LONDON — Theresa May sent her two most senior aides on a mission to build bridges with US President-elect Donald Trump’s incoming administration after a difficult start, according to a Bloomberg report.
The prime minister’s joint chiefs of staff Fiona Hill and Nick Timothy travelled to the USA to meet members of Trump’s team in mid-December, Downing Street confirmed to Bloomberg on Thursday.
May’s office said: “The prime minister suggested it would be a good idea for key staff from both teams to meet. President-elect Trump agreed this would be useful.”
The prime minister believes that forging a strong relationship with the Trump administration is vital, especially as the UK makes plans to leave the European Union and forge new trade deals around the world.
The pair’s relationship didn’t get off to the best of starts. Former UKIP leader Nigel Farage, who campaigned for Trump in the run-up to the election, met the president-elect several days before May was able to arrange an introductory phone call.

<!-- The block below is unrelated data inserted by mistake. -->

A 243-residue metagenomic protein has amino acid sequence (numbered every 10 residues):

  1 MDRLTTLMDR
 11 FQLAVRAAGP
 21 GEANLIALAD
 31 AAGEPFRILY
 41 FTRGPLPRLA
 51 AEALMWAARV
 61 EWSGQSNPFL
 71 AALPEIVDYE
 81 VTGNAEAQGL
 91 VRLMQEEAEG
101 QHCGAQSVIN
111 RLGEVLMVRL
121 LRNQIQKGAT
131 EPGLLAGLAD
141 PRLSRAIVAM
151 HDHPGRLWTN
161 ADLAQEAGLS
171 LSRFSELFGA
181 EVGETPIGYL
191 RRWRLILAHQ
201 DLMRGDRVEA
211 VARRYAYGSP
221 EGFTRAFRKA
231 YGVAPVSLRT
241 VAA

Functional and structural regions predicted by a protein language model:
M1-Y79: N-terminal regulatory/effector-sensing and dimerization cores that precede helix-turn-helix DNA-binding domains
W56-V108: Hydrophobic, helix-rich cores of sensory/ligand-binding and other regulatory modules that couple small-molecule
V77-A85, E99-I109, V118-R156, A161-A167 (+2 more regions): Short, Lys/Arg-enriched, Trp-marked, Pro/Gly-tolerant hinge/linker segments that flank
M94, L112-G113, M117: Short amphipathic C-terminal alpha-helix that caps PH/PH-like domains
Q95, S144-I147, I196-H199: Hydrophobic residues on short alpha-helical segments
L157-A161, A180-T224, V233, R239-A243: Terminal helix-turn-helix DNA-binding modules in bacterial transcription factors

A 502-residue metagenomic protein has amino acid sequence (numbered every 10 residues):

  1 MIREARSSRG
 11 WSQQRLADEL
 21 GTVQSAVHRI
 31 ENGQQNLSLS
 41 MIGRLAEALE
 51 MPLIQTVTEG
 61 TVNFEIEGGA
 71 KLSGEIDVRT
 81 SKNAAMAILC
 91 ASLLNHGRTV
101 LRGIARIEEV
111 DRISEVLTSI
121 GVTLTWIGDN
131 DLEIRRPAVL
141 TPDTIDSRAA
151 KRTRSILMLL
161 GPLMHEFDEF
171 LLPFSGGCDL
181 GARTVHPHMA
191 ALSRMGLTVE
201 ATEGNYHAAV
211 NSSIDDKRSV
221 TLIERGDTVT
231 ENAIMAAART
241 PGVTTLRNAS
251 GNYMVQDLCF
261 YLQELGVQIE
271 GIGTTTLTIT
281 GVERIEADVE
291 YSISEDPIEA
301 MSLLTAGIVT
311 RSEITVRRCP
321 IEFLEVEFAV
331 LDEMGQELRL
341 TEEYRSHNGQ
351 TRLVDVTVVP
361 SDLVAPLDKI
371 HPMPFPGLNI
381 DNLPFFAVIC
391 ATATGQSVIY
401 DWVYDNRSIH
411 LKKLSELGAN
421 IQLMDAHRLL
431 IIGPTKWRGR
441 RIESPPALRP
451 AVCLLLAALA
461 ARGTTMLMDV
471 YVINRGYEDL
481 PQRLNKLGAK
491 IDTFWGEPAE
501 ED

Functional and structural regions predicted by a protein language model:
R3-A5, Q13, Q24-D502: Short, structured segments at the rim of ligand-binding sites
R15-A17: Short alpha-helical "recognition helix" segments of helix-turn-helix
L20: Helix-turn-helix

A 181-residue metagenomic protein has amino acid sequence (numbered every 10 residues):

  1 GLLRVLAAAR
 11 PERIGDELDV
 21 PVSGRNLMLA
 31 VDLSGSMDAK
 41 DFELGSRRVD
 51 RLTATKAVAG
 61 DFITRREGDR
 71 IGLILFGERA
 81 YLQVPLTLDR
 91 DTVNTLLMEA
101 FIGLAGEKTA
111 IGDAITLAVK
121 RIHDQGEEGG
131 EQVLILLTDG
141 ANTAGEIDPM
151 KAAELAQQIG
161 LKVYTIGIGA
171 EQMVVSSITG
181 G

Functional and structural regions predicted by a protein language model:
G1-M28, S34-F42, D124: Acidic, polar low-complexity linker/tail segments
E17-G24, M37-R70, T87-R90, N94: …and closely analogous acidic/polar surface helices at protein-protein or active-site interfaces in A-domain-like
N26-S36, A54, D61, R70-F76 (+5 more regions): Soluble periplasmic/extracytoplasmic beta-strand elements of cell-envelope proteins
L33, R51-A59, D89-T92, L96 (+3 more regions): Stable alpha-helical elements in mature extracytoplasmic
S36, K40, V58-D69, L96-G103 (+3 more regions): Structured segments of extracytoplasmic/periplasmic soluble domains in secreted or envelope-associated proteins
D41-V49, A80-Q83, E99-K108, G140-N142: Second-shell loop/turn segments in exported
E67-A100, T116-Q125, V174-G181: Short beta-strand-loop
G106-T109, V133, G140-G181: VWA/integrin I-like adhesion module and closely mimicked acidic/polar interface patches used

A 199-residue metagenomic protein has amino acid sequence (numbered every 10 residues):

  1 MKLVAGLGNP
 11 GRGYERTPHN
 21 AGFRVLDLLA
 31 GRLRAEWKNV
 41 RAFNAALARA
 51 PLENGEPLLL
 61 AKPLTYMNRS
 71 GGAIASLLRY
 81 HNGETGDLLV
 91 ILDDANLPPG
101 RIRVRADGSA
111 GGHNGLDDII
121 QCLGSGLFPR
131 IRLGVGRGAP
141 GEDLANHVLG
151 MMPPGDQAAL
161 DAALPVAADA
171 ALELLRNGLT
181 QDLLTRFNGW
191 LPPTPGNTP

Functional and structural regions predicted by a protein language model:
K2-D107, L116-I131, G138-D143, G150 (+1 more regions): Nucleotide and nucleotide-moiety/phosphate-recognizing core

When the pair did speak, Trump extended a bizarrely casual invitation to May to visit the US, telling her: “If you travel to the US, you should let me know.” She was then forced to dismiss Trump’s suggestion that Farage should be appointed as UK ambassador to the US.
Both Hill and Timothy were openly critical of Trump prior to both the Republican and May being elected. Hill tweeted in December 2015 that “Donald Trump is a chump,” and Timothy tweeted in March 2016 that “American politics was depressing enough before Trump took off.”
May has also sent senior officials, including defence and foreign policy aides, to meet with key members of Trump’s new team, which includes his son-in-law Jared Kushner, chief strategist Steve Bannon, and retired Lieutenant General Michael Flynn.
Downing Street also confirmed on Thursday that May will travel to Washington to meet Trump in the spring.
“We are pleased to have been able to make that happen and the Prime Minister looks forward to visiting the new president in the spring,” May’s representative said. The statement did not provide further details of her visit.
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